It was a morning devoted to walking around downtown San Marcos (TX).
Finding a parking spot only two blocks from downtown was fortunate; finding one next to the Victorian Gothic-styled First United Methodist Church was a blessing.
The church was completed in 1893, and in 1939, 20 stained glass windows were added as memorials to the early builders. The 1872 bell in the four-story bell tower is the oldest historic artefact in San Marcos.
At the center of town is the Hays County Courthouse. I found it interesting that the architect was C.H. Page and Brother (as noted on the corner-stone; later changed to Page Brothers). Their design was used for a nearly identical courthouse in Ft. Bend County (Richmond).
This entrance to the courthouse annex (left) faces the courthouse.
The next three photos show the street north of the courthouse (left), the northwest corner (below), and the street on the west side (two photos below).
San Marcos, a city of 50,000, is located on the I-35 corridor between Austin and San Antonio and is the home of Texas State University (a campus bus is shown on the right).
Texas State has an enrollment of over 32,000 students, and is the sixth-largest university in Texas. Curious about a university of that size that was unknown to me, I did some reading and found out that it is the only university in the state to have a former President of the United States (Lyndon B. Johnson) as an alumnus, and in 2010, two students won grants under the Fulbright Program.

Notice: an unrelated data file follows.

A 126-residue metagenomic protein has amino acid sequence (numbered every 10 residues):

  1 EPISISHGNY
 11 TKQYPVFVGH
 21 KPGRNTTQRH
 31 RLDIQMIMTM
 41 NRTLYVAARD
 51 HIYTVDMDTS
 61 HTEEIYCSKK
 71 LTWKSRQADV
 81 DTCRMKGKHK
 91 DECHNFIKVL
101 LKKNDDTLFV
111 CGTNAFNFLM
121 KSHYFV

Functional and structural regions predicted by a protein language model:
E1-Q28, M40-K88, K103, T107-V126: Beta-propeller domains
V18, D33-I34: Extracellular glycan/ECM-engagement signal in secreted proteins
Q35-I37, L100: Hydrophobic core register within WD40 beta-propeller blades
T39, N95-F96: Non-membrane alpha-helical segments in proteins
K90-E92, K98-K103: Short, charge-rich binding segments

Texas State had been known as Southwest Texas State University until 2003. And speaking of names, the campus serves as the location of the fictional school TMU (Texas Methodist University) in the NBC TV series Friday Night Lights.
The next two photos show close-up views of some of the architec-tural details of some of the businesses along the street west of the courthouse.
In contrast to the more traditional businesses around the courthouse, we came across this threesome a couple of blocks away (l. to r.): the Hemp Store, Al's Freewheelin' Cycles, and Bada Bling.
And while walking through an alley in the downtown area, I came across this arrangement of pipes and connectors that had been "touched up" for some reason. I could not resist a few shots of this hardware.
Then it was back to the stretch of the San Marcos River that ran through Pecan Park Riverside RV, which looked inviting even in the sub-freezing temperatures of early February in "San Marvelous" (nickname for San Marcos).